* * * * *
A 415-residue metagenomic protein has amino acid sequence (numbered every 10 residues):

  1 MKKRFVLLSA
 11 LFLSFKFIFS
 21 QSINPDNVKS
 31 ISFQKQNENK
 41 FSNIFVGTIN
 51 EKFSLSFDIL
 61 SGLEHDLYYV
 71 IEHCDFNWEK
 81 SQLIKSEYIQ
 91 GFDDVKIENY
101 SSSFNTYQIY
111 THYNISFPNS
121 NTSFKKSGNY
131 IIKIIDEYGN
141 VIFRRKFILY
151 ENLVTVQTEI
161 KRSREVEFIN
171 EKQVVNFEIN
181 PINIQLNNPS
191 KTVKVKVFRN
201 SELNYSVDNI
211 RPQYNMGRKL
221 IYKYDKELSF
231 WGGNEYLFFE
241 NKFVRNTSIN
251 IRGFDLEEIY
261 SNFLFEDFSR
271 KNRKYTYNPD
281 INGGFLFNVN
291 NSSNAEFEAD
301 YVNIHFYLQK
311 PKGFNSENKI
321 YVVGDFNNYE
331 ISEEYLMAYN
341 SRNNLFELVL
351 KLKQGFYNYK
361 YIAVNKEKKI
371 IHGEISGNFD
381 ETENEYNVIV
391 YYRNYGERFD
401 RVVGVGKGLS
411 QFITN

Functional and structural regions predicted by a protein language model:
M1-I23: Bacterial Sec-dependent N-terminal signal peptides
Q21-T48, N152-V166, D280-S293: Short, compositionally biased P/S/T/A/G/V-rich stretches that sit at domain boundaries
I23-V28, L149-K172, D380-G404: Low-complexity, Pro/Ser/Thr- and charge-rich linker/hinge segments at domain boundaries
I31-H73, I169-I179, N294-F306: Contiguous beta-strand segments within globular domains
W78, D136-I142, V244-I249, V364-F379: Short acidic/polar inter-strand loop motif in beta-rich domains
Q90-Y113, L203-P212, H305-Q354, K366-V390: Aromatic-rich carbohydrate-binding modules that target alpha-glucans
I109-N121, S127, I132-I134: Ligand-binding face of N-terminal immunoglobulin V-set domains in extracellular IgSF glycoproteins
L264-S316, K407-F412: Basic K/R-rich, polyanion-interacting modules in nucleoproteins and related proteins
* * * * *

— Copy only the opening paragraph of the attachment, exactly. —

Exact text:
A 415-residue metagenomic protein has amino acid sequence (numbered every 10 residues):